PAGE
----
COVID-19: the vaccine against the virus could have been ready years ago
It is not the first time that humanity faces a coronavirus and that is why in this pandemic we refer to the new coronavirus as COVID-19. In 2002 and 2012 the outbreak of the SARS and MERS-VOC coronaviruses caused serious respiratory diseases infecting 8000 and more than 1.5 million people respectively.
In both years, scientists worked hard to find a coronavirus vaccine, and several candidates emerged to be used in clinical trials. However, epidemics were controlled and studies of the coronavirus vaccine were abandoned.
Today almost 20 years later, a new coronavirus strikes more seriously than ever and the vaccine could be ready if the investigations and financing had continued in the first two outbreaks.
A team of scientists from Texas, United States, continued investigating and in 2016 had a vaccine against a coronavirus. "We had finished the trials and had gone through the critical aspect of creating a pilot scale vaccine production process," said Dr. Maria Elena Bottazzi, co-director of the National School of Tropical Medicine at the Baylor College of Medicine in Houston and co-director of the Vaccine Development Center of the Children's Hospital of Texas, in the United States.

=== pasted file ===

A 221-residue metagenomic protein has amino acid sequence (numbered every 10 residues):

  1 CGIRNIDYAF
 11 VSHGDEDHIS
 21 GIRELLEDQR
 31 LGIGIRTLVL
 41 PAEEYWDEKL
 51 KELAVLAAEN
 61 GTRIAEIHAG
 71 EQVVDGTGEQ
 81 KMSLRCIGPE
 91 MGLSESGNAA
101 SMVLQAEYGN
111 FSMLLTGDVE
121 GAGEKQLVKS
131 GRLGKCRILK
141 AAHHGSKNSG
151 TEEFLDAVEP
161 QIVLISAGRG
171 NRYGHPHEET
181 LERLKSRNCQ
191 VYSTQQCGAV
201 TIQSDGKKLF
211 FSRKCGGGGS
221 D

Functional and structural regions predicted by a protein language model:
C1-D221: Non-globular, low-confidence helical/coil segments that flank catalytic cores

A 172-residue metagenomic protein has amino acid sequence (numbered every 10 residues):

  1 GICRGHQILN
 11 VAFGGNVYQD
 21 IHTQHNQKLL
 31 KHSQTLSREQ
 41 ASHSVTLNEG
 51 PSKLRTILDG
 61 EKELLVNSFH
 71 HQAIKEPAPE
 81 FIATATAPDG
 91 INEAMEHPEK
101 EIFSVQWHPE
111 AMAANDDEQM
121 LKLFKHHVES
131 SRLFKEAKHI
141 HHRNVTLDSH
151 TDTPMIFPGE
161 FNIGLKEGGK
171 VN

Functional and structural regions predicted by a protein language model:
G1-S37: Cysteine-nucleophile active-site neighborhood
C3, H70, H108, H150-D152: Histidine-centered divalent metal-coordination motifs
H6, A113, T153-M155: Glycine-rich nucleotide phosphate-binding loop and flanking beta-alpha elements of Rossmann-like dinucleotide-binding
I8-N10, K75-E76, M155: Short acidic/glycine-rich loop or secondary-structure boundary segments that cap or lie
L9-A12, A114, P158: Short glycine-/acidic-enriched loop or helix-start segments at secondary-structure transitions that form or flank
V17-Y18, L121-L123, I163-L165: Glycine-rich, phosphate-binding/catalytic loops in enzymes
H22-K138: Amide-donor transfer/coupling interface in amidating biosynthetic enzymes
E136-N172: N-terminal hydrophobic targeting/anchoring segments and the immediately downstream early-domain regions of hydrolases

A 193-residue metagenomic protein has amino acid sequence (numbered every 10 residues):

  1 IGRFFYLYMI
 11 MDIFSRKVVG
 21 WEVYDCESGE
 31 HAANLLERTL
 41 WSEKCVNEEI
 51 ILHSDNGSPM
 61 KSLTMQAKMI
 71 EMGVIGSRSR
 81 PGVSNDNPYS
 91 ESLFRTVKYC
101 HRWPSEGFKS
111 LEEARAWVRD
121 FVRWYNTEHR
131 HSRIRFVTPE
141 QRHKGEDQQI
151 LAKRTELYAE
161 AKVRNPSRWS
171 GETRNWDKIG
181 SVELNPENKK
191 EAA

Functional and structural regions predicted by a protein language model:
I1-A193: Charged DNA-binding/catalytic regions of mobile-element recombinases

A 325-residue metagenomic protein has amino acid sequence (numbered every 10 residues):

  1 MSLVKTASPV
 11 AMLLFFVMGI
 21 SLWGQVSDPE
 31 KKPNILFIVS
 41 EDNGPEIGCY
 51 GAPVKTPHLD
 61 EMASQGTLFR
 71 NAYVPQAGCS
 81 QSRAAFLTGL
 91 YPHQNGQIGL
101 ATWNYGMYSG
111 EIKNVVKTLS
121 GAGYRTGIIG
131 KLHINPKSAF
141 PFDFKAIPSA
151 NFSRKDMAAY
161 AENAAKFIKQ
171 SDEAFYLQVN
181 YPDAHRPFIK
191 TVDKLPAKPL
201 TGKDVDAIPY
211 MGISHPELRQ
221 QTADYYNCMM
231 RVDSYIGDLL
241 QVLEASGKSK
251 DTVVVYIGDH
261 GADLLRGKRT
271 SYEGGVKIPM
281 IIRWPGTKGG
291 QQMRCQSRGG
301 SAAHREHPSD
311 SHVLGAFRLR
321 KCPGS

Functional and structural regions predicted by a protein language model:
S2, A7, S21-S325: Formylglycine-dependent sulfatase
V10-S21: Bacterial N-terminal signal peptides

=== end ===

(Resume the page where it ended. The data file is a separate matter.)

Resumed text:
So we went to the US National Institutes of Health and we asked them "What do we do to quickly move the vaccine to the clinic?" And they told us: "Look, now we are no longer interested"
The vaccine was against the coronavirus that caused the 2002 SARS epidemic, but since that epidemic that erupted in China had already been controlled, the researchers were never able to obtain funding. Dozens of scientists around the world abandoned their studies due to lack of interest and funds to continue research.
SARS and MERS, according to experts, were great warnings about the danger of the coronavirus and even so, efforts to continue investigating them were not continued. Experts agree that if that vaccine had been ready, much faster progress would have been made in developing a new one for future epidemics.